On March 8th, I took the ‘Reunification Express’ train from Hanoi to Ninh Binh, about 2 ½ hours south of Hanoi, to begin the second part of my explorations.
On the train, you can chose ‘hard seat’ or ‘soft seat’ (costs 15% more). Here is what ‘soft seat’ is like. The seats are a bit like economy airline seats. They were OK for a short trip, but might not be so much fun for all day.
This part of the route is industrial for the most part, rarely scenic.
Ninh Binh itself is nothing special. But not far out of the city, you enter the karst limestone area, which is dramatic and beautiful.
My accomodations at a ‘home stay’ complex were simple but comfortable:
No heat in the room, and as I arrived in a light drizzle, about 64°F, it was time to put on a couple of layers. I had reserved a room with a private bath, but the owner asked me if I was willing to accept a smaller room without bath, and be compensated by getting all my meals provided. That was fine with me. The bed was a comfy 6″ foam mattress, a bit softer than the Asian standard, which is closer to my preference.
After a delicious ‘bun pho’ rice noodle soup with chicken and vegetable lunch (the owner’s wife clearly is a very good cook), I put on my rain gear and rented my first ever motorcycle to go explore the countryside.
A nice little Yamaha, it is a great intro, not too heavy or powerful. Technically, it’s a ‘scooter’, but it has strong acceleration and can go faster than I want to on mixed quality rural roads. . It’s fun, and out in the country like this with little traffic, it feels safe enough. I’m learning how momentum and centrifugal force can be your friend. I’m sticking to not more than 60 km/hour for starters.
One of the attractions in this area is the Trang An area, a world heritage site. It is very popular, and hence touristy. You go to a big lake or riverside dock area, with perhaps 50 or more small rowboats. For about $9USD, you are taken on a 2 ½ hour trip out among the karst peaks. You slowly paddle along the shallow waters, enjoying the dramatic limestone peaks around you.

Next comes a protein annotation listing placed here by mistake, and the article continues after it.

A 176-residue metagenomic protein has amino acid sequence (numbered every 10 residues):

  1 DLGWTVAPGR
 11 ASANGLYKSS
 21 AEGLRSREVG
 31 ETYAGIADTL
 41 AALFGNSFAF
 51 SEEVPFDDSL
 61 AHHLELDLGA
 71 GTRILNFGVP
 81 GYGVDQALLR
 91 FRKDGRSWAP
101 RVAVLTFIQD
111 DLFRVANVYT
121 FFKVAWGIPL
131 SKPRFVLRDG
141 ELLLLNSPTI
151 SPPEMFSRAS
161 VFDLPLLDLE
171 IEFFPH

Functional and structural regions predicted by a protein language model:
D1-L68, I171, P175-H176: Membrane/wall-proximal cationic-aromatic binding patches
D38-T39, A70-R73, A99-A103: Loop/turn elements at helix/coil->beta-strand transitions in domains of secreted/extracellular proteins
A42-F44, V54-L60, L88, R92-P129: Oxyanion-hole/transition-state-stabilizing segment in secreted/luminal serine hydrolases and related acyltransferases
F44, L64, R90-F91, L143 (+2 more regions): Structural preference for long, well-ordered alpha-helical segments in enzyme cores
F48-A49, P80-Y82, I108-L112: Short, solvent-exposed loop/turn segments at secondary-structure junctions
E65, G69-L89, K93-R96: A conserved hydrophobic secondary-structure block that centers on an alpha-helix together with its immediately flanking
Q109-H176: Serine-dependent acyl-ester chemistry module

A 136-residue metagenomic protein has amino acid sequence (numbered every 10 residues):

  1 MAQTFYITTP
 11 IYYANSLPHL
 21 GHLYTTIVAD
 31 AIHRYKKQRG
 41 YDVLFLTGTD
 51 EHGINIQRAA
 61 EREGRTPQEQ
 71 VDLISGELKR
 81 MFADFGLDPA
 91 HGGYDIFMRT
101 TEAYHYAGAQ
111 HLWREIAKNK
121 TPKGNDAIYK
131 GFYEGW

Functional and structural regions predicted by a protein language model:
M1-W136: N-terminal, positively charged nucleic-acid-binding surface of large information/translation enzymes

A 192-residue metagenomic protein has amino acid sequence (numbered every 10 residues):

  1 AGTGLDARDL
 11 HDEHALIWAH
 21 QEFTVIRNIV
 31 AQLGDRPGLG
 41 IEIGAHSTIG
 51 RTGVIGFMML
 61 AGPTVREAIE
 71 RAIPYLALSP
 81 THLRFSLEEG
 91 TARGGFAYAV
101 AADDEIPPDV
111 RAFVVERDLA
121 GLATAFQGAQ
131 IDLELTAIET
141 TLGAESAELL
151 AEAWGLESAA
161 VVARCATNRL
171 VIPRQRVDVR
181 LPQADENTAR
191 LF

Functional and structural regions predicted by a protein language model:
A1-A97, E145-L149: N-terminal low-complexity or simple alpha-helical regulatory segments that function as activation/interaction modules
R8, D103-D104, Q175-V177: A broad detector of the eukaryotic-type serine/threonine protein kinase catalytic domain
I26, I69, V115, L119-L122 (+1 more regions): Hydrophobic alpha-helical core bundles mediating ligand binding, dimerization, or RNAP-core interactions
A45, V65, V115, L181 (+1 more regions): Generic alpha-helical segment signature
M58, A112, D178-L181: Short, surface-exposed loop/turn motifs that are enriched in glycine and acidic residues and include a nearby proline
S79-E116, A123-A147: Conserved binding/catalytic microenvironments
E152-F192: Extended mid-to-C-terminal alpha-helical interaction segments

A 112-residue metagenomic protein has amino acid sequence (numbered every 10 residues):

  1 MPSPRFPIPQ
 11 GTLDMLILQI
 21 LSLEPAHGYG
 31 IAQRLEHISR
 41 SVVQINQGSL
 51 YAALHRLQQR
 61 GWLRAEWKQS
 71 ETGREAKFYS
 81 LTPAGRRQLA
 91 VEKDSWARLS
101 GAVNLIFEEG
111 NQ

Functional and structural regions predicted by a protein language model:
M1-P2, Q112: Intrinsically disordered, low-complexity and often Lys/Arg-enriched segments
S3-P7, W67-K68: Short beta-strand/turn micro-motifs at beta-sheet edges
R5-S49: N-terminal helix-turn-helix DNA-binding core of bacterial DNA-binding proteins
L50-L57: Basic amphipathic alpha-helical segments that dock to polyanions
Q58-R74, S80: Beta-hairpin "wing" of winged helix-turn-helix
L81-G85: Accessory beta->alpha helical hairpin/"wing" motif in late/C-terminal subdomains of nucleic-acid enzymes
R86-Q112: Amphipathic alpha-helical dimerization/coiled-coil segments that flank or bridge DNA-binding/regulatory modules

Our boatwoman who rowed us. I’m not sure I could have kept that up for that long!
You row eventually toward what seems the end of the ‘lake’, blocked by a large peak. At the base is a very small cave, about 6 feet high at most. And in you go, rowing 350 meters (1100 feet) through a cave all the way under the mountain! On the other side, you are in another big lake. And on you go through a series of lakes and caves.
Next morning, off to Cuc Phuong, Vietnam’s first National Park. First stop, the primate center.
There are numerous very endangered primates kept here. Their goal is to help breed them, increase the numbers, and then hopefully be able to re-introduce them. Many turtle species are also endangered worldwide. They are hunted and sold for food. Turtles have been around for 200 million years, and survived as the dinosaurs did not. Their shells protect them from most predators, but now humans are a superpredator that they have no defense against.
There is a very large tree in the park that is believed to be 1,000 years old:
Today, I am off to visit the huge Bai Dinh Buddhist center, the headquarters for Buddhism in Vietnam.
I have come to be uncomfortable with all the pomp that organized religions seem to often evolve toward. Jesus and Buddha both had some simple and profound ideas. I”m not at all sure they would approve of what the Catholic Church and institutional Buddhism have become based on those ideas. Bigger and fancier cathedrals, and enormous complexes like Bai Dinh with thousands of statues. In Bhutan, a $62 million dollar bronze Buddha statue is nearly complete, and the building below it is meant to eventually hold more than 100,000 statues of Buddha. Why? This does not seem like the “Middle Way” to me.
On the way to the far end of the complex, I rode on the electric car with this Vietnamese family:
And also these kids:
I met an Israeli family traveling with their children at NBHS. We had many interesting conversations, and their six year old son Yuval drew pictures for me (see collage).
On my last morning, Scott took a group of French student nurses visiting out with me for a bike ride through the rice paddies.
Now it is time to take the train from Ninh Binh back to Hanoi and on overnight to Sapa.